There is a rule in the KCIBR race that the last rider must leave checkpoint 7 by 7pm Alaska time, whether their team mate has reached there or not. We were definitely well behind that target schedule so sent Jennie, our leg 8 rider, ahead so that she could make the 7pm start. Although we didn’t have a chance to cheer her on, we heard that she had a great ride and came in 65th overall for her leg.
We had lots of fun cheering our team mates on through the ride, even if we were the only ones out on the road. It was a different experience from last year when you were surrounded by other riders and their support people cheering as well. The flip side is that it was really quite peaceful for the kids…
We rolled into Haines around 9:45 alaska time (10:45 yukon time) and were able to sweet talk the folks at the Lighthouse Restaurant into allowing us in, as they were trying to close, for some food. After lots of patient waiting, we finally finished dinner around 11:30 ak time and headed out to the cabin that Rod, Martha & Hayley were borrowing as we didn’t want to wake up our other friends at the campground.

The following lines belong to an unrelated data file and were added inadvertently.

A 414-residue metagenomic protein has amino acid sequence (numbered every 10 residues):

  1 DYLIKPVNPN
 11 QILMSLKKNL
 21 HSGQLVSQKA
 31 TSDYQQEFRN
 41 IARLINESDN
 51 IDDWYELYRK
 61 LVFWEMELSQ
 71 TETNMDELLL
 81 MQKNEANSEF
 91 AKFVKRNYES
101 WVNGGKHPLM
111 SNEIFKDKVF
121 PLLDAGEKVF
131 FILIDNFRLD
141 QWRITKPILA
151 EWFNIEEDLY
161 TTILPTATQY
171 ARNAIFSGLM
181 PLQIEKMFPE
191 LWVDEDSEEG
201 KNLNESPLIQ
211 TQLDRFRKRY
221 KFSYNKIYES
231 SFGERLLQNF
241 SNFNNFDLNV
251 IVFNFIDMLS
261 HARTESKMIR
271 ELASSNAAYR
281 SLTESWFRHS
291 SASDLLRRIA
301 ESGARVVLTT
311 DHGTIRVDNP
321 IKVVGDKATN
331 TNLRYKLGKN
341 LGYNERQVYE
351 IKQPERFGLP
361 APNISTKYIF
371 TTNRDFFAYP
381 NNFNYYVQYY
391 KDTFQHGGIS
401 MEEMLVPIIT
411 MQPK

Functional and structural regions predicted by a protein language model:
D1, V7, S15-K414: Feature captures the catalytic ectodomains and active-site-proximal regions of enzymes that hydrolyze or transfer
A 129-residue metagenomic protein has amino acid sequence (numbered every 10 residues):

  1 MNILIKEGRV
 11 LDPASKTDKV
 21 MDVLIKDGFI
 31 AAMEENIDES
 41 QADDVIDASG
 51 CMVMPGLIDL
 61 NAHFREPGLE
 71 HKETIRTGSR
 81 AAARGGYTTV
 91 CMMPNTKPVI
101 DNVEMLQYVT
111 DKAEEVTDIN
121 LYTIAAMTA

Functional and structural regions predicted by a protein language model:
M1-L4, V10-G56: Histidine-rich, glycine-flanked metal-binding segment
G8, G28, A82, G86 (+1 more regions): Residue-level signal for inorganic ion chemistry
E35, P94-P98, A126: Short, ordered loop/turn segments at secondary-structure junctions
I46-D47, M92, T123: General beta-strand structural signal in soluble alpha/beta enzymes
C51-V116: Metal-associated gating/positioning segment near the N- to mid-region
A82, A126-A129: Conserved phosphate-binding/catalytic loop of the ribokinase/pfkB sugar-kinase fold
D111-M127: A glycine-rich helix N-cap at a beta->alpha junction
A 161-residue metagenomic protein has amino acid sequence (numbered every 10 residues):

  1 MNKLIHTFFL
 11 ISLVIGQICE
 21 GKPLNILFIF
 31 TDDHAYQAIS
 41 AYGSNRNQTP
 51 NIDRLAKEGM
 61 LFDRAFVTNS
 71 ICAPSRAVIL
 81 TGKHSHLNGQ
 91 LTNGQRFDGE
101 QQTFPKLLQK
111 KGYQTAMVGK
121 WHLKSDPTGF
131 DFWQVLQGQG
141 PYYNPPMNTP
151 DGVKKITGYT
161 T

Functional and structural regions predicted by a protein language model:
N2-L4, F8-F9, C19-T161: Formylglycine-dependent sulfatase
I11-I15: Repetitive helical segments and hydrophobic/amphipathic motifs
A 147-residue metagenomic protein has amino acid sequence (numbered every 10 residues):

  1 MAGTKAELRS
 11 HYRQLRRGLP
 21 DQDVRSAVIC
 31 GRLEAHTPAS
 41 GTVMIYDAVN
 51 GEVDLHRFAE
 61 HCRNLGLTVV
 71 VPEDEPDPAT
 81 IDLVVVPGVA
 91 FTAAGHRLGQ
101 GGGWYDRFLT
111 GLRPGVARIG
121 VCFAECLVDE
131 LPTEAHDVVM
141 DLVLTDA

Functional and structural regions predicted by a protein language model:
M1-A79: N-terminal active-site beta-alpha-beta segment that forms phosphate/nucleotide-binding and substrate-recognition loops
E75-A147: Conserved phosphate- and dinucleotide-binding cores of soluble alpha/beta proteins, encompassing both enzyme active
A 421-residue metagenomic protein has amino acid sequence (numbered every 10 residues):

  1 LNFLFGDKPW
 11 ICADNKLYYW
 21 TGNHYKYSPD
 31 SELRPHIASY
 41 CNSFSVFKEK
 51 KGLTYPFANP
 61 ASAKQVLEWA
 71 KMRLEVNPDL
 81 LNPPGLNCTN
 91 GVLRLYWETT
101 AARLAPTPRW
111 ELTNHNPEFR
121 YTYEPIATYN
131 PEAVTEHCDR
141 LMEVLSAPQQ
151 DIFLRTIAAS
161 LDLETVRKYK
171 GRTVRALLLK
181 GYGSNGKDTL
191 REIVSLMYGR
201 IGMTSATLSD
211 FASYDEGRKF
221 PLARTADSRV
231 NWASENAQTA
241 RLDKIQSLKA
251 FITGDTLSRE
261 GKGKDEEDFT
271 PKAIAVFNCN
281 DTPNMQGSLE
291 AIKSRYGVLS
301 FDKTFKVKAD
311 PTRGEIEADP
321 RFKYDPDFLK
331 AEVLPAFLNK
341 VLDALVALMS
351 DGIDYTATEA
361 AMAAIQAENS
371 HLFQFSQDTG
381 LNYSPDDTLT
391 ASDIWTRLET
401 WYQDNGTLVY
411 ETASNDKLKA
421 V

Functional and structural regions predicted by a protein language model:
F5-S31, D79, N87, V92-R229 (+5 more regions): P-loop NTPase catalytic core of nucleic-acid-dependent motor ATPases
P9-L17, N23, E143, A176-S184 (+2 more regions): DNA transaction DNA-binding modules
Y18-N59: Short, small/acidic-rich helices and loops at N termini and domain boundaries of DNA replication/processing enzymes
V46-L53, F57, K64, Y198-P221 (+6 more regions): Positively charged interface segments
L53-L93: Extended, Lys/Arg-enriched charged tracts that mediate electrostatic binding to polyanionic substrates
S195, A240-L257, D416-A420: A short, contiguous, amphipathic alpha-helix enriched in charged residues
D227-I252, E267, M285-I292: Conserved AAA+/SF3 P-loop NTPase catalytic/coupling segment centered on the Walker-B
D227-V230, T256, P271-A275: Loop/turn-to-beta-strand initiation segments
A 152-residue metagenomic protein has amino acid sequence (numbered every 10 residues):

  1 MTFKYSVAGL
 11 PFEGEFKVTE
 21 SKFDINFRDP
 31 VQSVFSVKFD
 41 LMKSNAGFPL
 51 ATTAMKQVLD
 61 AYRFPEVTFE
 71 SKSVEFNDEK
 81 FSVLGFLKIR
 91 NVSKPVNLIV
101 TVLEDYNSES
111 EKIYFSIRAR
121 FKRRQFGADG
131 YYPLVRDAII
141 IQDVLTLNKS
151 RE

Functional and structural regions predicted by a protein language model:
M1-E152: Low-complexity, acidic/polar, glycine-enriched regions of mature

The cabin was tucked away in the woods and had a beautiful view (in the morning). We climbed up into bed in the camper and everyone was sound asleep right away. Morning brought typical SE Alaska weather of rain and fog. We all headed out to the Mountain Market for breakfast and ran into our camping friends, who had been quite worried about our “no show” the night before! With the rain in mind, everyone made the dash to the ferry terminal and we all luckily caught the ferry over to Skagway – it saves about 3.5 hours of driving. The kids enjoyed watching Frozen in the on board movie theatre while the adults chatted and caught up. We topped off the day with a yummy thai lunch at Starfire in Skagway and some shopping for alcohol and smoked salmon, which are both cheaper in Alaska than the Yukon.
It was a LONG and adventure filled weekend and has created a great set of shared memories for many of us.
2 responses to “Who else gets an RCMP escort in a bike race???”
Now that was a great job well done. Grandpa would like to have done that with you. with love.
you guys really know how to live